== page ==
I was recently talking to a patient about having some extra help at home when she left the hospital with home nursing services. The elderly lady — highly intelligent and fiercely independent — politely declined with the reply: “No, I’m fine thanks Dr Dhand — all they’ve done before is just come in with their computers, barely talk to me, enter a few things on their keyboards and then leave.”
This reply really struck a chord with me (as someone who has written extensively on all that we need to do to improve the use of information technology at the frontlines of medicine). We then engaged in a brief conversation about all the changes she’s seen over the years and how medicine now seems so fragmented and impersonal. I finished with a strong feeling inside that I really couldn’t blame her for declining additional “robotic” services, and that she was talking absolute sense about her experiences.
Her reply is typical of dozens, if not hundreds, of similar complaints I’ve heard over the years about how doctors (and nurses) are simply too pre-occupied with their keyboards and screens and barely look at a patient nowadays. This problem particularly affects the more generalist medical specialties — including primary care — which should be the cornerstone of all health care. The last decade has seen the proliferation of information technology, mainly due to meaningful use and the government’s incentives for the computerization of the health care system.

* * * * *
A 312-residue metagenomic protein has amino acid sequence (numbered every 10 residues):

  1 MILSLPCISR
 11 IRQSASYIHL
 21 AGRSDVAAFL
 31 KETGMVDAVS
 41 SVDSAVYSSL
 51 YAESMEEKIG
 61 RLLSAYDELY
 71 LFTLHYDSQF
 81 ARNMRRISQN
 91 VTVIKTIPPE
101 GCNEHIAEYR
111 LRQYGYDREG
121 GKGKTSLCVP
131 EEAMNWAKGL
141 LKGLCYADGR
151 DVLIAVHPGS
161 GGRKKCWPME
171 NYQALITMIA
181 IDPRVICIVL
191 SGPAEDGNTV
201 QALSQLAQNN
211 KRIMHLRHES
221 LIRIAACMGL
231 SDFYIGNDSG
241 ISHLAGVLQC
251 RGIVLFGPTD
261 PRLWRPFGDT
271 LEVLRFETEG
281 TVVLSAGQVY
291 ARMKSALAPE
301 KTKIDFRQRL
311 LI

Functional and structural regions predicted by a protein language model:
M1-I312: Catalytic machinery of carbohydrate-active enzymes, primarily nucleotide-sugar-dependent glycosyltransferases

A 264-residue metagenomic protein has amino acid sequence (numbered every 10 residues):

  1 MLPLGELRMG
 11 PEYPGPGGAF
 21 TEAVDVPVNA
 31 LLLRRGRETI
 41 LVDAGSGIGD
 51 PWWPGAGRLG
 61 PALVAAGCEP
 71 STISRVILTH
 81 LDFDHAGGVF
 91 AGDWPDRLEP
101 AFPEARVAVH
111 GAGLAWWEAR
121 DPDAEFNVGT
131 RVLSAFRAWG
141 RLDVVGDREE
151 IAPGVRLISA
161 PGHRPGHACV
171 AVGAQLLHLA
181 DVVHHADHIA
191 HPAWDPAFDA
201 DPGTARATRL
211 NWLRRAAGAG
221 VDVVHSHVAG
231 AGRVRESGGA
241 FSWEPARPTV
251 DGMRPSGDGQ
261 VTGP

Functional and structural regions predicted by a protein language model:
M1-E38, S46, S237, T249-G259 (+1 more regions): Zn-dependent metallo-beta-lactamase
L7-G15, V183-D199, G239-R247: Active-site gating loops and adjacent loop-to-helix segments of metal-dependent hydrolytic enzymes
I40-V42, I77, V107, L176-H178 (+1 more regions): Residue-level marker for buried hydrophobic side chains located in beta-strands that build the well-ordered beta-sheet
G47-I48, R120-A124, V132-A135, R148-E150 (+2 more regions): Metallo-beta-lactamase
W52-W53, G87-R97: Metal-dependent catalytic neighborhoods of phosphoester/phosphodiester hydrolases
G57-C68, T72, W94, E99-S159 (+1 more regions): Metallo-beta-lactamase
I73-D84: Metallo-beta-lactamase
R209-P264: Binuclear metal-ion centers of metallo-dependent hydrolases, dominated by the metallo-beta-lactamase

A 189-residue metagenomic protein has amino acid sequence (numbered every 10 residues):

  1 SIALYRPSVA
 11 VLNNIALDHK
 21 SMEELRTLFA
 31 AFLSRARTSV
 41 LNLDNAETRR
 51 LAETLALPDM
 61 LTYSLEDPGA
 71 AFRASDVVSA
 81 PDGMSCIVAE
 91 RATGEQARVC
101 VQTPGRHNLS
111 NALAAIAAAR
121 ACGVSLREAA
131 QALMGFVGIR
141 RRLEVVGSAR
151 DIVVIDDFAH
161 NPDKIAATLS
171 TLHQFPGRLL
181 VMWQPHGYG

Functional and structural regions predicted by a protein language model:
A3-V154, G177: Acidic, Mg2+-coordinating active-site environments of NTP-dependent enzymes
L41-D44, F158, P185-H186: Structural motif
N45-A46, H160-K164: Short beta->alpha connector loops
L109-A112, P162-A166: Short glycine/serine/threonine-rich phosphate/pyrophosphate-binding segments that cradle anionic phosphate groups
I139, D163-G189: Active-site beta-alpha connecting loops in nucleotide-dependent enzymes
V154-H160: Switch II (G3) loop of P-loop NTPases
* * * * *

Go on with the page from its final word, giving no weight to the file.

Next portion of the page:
Let me pause right here and say that I am far from advocating a return to the paper chart or the archaic days of yesteryear. Many of the aims and goals behind meaningful use are noble ones. We simply need to redesign the current systems so that they are fully optimized for frontline medicine, and design them to be as seamless and efficient as possible so that doctors and nurses can get back to where they belong: with their patients talking face to face. Likewise, doctors and nurses need additional training on how better to use the information technology so that it doesn’t come in-between them and their patients.
A study published not so long ago in the Journal of General Medicine showed that medical interns now spend only around 10 percent of their day engaging in direct patient care in hospital and almost half their time with computers. That’s a shocking statistic and an unfortunate imbalance. I’m sure if a comprehensive study was done on primary care doctors, and how long they spend looking at actual patients versus their screens, the results may be even more disappointing.
If it were expanded, the same study would probably also show that one of patients’ biggest let-downs would be when their doctor keeps glancing in between them and their screens. So if we are really serious about improving patient satisfaction and the health care experience, how can we let this situation go on?
I hope that in the not too distant future the world of frontline medicine, IT, and hospital administration, can all get together to solve this problem. I gave a presentation last year in Boston titled: “Healthcare IT: What the frontline of hospital medicine really needs.” The audience was a mixture of entrepreneurs, techies and clinicians. The biggest round of applause I got was from the clinicians when I opened with the provocative statement that health care IT has done more to destroy the doctor-patient relationship over the last five years than any other one single thing. I stand by that statement and hope that we can change things. Until that happens, we continue to massively let down our suffering patients.
Suneel Dhand is an internal medicine physician and author of Thomas Jefferson: Lessons from a Secret Buddha and High Percentage Wellness Steps: Natural, Proven, Everyday Steps to Improve Your Health & Well-being. He blogs at his self-titled site, Suneel Dhand.
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